East Tennessee’s Smokiest Treasure!

Amys Phone 7 19 2013 082Located in Madisonville, Tennessee, Benton’s Smoky Mountain Country Hams offers slow-cured country hams, bacon and prosciutto.  In 1947,  Albert Hicks, a dairy farmer by trade, started curing and selling his country hams.  In 1973, Allan Benton and his father took over the business and began running it out of a ramshackle cinder block building located on Highway 411 North.  Benton uses a mixture of salt, brown sugar and sodium nitrite which is rubbed onto fresh hams in a maple box.  The hams are aged at least 9 to 10 months, sometimes longer.  Benton also smokes hams in a wood-fired smokehouse out behind the shop.  In addition to ham, he also produces bacon and prosciutto.

On a recent trip down to Madisonville to acquire a few packages of the bacon that is much-loved in our family, I had the awesome pleasure of meeting Mr. Benton in person.
 Amys Phone 7 19 2013 084

I had always heard and read about how personable the man is, and I have to say Mr. Benton lived up to his reputation!  Mr. Benton is one of the most down-to-earth, affable and sincere gentlemen I’ve met.  Underneath the country man, though, I detected a definite connection with and understanding of what’s happened with the explosion of his awesome products into the realm of gourmet cooking.  Mr. Benton graciously spent time talking with me about his business, his experiences and just his take on life in general.  I left the store armed not only with the bacon, but with a greater appreciation of the genius behind the smoky richness of his products.

Amys Phone 7 19 2013 087Although Benton’s products are very popular today and used by chefs all across the country, Mr. Benton told me he struggled for the first 20 years in business!  He began by selling to restaurants in the area and also to tourists and locals who made their way down to the building.  For years, he lost money.  But, he told me, despite the slow start he was determined to keep going and take his business to the next level.  There was one particular incident that he considers the lucky break along his journey.  He was continually looking to expand the business, and in 1991 took a ham and some bacon down to Blackberry Farm, a noted resort located in Walland, Tennessee.  At the time, John Fleer was executive chef at Blackberry.  Fleer used the ham and bacon, then called Mr. Benton and told him he’d like to develop an entire menu around the products.  After that, Fleer began to let other chefs around the country know about Benton’s.  Benton’s popularity took off from there.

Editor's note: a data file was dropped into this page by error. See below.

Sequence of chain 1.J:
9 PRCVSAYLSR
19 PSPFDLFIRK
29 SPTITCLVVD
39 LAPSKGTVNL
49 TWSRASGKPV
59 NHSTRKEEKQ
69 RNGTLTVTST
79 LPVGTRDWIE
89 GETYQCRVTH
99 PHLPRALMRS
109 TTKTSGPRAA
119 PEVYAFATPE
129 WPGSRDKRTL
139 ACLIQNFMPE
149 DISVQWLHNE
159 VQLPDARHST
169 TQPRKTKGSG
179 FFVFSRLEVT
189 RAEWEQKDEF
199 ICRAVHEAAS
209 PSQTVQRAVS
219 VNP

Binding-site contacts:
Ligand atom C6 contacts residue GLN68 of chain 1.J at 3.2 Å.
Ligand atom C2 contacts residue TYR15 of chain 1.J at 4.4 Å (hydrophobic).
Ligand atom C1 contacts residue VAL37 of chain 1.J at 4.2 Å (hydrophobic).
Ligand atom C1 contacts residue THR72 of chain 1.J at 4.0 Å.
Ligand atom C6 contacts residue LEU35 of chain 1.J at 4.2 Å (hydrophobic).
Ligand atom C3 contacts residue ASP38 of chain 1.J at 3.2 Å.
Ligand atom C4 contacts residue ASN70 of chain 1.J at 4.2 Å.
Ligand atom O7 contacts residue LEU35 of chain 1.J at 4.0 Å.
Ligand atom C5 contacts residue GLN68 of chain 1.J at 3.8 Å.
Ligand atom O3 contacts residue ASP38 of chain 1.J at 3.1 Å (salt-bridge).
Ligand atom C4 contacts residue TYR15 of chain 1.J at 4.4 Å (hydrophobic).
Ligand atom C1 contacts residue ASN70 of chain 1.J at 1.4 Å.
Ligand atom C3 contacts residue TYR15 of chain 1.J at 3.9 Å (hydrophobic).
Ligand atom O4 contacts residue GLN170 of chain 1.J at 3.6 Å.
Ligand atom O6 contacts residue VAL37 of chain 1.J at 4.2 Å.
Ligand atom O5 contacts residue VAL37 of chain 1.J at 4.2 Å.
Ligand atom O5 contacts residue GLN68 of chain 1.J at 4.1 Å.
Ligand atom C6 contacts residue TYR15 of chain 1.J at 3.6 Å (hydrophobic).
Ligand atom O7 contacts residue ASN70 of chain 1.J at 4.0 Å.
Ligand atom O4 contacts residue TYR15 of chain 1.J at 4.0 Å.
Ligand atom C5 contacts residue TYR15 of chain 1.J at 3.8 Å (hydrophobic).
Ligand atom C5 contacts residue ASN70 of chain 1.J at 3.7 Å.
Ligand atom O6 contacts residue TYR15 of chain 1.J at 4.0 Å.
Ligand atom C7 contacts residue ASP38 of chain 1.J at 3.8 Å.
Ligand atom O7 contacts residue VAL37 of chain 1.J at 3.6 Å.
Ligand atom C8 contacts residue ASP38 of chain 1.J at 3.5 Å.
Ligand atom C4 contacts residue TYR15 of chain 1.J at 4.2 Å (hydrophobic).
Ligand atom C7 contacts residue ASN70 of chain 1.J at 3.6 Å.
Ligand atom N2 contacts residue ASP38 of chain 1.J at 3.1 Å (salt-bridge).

Following the Fleer boost, in 2002 the Southern Foodways Alliance hosted a ham tasting event attended by hundreds of chefs and food writers.  Mr. Benton received an invitation to and attended this event, and says this was another pivotal moment for his business.  Mr. Benton told his wife after the event, “I think I’ve seen the promised land.”  He gathered his 3 employees around him the following Monday morning and told them there would be some changes to his business plan.  The rest, as they say, is bacon and ham history!

Amys Phone 7 19 2013 086Hundreds of restaurants across the country use Benton’s products.  You’ll find dishes with Benton’s products in New York, Chicago, San Francisco, Napa, New Orleans, Charleston.  Chefs like Thomas Keller, John Fleer, Emeril Lagasse and Sean Brock, to name a few, use Benton’s products in their creations.  Mixologists have even begun using Benton’s in their drinks.  A favorite of mine is the Bacon Old Fashioned at Patterson House in Nashville.  Mr. Benton said that 75% of his business goes out the door via UPS trucks – that’s a lot of ham and bacon being shipped to chefs and customers around the country.  He modestly states that the gourmet chefs around the country who use his products so creatively are the ones to whom he owes the success of his business, but anyone who meets Mr. Benton can see that he himself continues to be an integral part of keeping the Benton name at the forefront of gourmet cooking.

Amys Phone 7 20 2013 001Today, in the same cinder block building but now with 14 employees, Mr. Benton contributes daily to the fundamental success of his business.  On any given day, he can be found working in and around the store, fielding calls from customers, chefs and food reviewers and sharing stories with walk-in customers.  Even though I only spent 30 minutes with Mr. Benton, I came away enriched and thankful to have shared the time with him.  When I got home that afternoon and picked up my 9 year old daughter from camp, I told her about my adventure.  She actually got angry that she wasn’t along that day!  She loves Benton’s bacon and told me next time I went, I’d sure better plan on taking her.   All ended well, though, she got her favorite food in the whole world for dinner that night…..

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